I sneak away to read good books, just like I sneak away to eat chocolate. If I settle down to read a novel in full view of my household, my children will want me to read to them (which I do). If I eat chocolate in front of them, we will demolish the chocolate bar together (and I will get less).

courageous Courageous (Valiant Hearts Series #3) by Dina L. Sleiman

This was a recent read, nibbled on between canning tomatoes, preparing a sermon, and pool trips. I enjoyed it, with some caveats.  I chose to read this book because I have never read any books, fiction or non-fiction, having to do with the Crusades. As I tend to lean towards nonviolent and pacifist ideology,  I was particularly curious to see how Sleiman would handle the subject matter.


Things I enjoyed about the book:

  • The writing itself. Sleiman writes well-crafted, flowing sentences, unlike some other Christian fiction I’ve read.
  • The characters. I love having heroes, heroines, and villains that I can connect with. This fit the bill.
  • The time period. I love me some historical fiction and after reading this, I would like to do some more reading on the Crusades.
  • An interfaith friendship. A muslim and Christian friendship does not often happen in novels.
  • Themes of forgiveness – especially of oneself. I also appreciated how there was a counter-example of someone who attempted revenge instead of forgiveness.


Things I wrestled with:

  • Fighting and killing others in the name of the cross. I won’t get into all that in this space, but I really can’t condone killing others, especially for religious purposes. This novel takes place when religious and political purposes were often aligned (perhaps it is not so different now?!) The author does address this issue, especially in the author’s note at the end, but we do come out at different places.

*I received this book from Bethany House in exchange for an honest review.


Delilah: Treacherous Beauty

delilah Somehow, in the middle of my two-week grad class, I read this novel: Angela Hunt’s Delilah: Treacherous Beauty. I enjoyed reading it as a wind-down before bed.

This novel  flips back and forth between the story of Samson and the story of Delilah. Samson is a judge from the book of Judges in the Bible and this book is a fictionalized account of his life. I was more drawn to the story of Delilah, perhaps because I am a woman, but I did like how the story was told through two different perspectives.

I’ve often wondered about Delilah and what led her to make the choice she did. Hunt does give one possible backstory,  I really can’t decide if I think Hunt’s version is believable or not. Delilah as a person disappointed me – in the Bible, and in this novel. I don’t like being annoyed with the heroine. Perhaps Delilah’s betrayal seemed to come out of nowhere, or maybe I was not reading the clues.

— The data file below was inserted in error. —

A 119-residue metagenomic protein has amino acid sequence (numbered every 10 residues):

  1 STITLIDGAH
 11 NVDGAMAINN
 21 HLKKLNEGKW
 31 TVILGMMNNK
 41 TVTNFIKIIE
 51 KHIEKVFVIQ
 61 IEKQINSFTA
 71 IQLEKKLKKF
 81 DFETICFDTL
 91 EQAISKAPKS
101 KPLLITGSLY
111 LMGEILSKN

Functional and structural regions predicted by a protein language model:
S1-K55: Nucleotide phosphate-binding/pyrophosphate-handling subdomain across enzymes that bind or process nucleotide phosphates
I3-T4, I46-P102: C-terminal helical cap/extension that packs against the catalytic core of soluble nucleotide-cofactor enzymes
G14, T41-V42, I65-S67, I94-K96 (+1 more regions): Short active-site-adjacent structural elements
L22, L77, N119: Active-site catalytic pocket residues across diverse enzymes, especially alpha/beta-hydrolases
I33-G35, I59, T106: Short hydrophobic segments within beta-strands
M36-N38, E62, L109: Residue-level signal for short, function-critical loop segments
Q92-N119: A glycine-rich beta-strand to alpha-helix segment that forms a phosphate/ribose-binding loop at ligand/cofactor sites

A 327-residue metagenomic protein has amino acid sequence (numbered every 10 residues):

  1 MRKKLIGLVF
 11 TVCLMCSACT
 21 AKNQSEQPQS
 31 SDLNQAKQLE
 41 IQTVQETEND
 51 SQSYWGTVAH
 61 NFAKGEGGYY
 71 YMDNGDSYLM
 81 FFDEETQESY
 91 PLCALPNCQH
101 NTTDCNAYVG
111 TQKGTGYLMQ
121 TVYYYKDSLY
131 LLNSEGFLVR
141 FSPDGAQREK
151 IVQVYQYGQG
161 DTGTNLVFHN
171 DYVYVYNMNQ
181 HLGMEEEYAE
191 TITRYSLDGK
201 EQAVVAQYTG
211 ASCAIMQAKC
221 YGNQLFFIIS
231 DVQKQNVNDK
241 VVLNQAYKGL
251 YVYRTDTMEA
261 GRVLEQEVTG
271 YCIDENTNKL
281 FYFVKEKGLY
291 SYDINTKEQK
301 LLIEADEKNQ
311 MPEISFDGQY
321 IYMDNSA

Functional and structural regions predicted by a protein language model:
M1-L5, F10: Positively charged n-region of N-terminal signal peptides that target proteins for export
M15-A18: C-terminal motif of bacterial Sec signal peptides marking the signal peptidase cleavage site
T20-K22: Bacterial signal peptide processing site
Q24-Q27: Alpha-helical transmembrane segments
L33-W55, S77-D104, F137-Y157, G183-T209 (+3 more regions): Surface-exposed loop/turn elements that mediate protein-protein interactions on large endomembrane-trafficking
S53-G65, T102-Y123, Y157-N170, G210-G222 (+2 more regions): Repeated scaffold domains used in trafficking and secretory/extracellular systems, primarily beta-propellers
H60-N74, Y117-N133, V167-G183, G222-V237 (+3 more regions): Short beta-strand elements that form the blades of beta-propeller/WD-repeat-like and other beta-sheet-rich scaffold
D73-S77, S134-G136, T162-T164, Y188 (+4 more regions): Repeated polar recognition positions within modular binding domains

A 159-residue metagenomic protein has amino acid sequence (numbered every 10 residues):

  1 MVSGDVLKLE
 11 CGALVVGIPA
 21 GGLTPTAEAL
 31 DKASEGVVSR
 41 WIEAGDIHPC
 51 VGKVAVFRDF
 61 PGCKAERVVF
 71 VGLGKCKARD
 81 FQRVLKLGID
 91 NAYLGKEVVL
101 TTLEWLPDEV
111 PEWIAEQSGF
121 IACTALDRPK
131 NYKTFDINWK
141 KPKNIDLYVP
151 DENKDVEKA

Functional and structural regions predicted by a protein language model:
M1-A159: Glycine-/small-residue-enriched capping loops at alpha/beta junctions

I’m not sure that this would make a good book club book, but I did enjoy reading it as a break from my heady textbooks.

*I received this book from Bethany House in exchange for an honest review.

We Never Asked for Wings

we never asked for wings  I often find treasures while perusing our library’s new book shelf. Last week, I discovered Vanessa Diffenbaugh’s We Never Asked for Wings. I love how Diffenbaugh weaves together themes of motherhood, undocumented immigration, and second-chances. And, as a bonus, she draws a plot parallel with birds and their flight patterns (and I have just gotten into birds!). Her sentences are well-crafted, and her content is vivid and believable; I miss the characters now that I’m finished.

Several disclaimers: I really, really did not like Letty (the mother) as I was just starting out. “Who is this woman?!!” But I stuck with it, and I’m glad I did. Also, if you’re sensitive to language or sexuality, there are a couple instances where the author uses profanity to express a point & a scene or two with some teenage romance (nothing explicit). For me personally, I still loved the book and found it a worthwhile read, but I know that there are a whole range of sensitivities to these sorts of things.

Counted With the Stars

counted with the starsIt has been a bit of time since I read any Christian fiction, but since Connilyn Cossette’s Counted With the Stars came free in the mail, I gave it a try. I was pleasantly surprised.

This is the story of Kiya, an Egyptian woman, during the time of the Hebrews captivity and exodus (found in the biblical account in Exodus).



Things I loved about the book:

  • I love the chosen context. I have never read a novel written from the perspective of an Egyptian during the plagues and exodus. I especially enjoyed reading the fictional conversations with Moses – they helped me to imagine a bit more of what things were like.
  • This book also came at a great time for me personally, since I have been reading through the book of Exodus in the Bible.


  • The plot was a bit far-fetched at times, especially the romantic bits.

What is going to stick with me:

  • The picture of God as invitational to all people, regardless of race or background.

*I received this book from Bethany House in exchange for an honest review.


Summer Reading: Iran & Maisie Dobbs

journeyfromthelandofno  My current interest has been Iran, thanks to Journey from the Land of No: A Girlhood Caught in Revolutionary Iran. After reading Roya Hakakian’s fascinating account, I watched several documentaries on Iran and found several Iranian food blogs. I guess I’ve moved from opera on to Iran. . .





maisiedobbsI want to tell every reader I know about the Maisie Dobbs series, but perhaps I’m just late to the party. (I see that this is the tenth anniversary edition?!!)  Winspear creates a gripping plot line without a lot of the gore that sometimes accompanies mystery novels.  Highly recommended.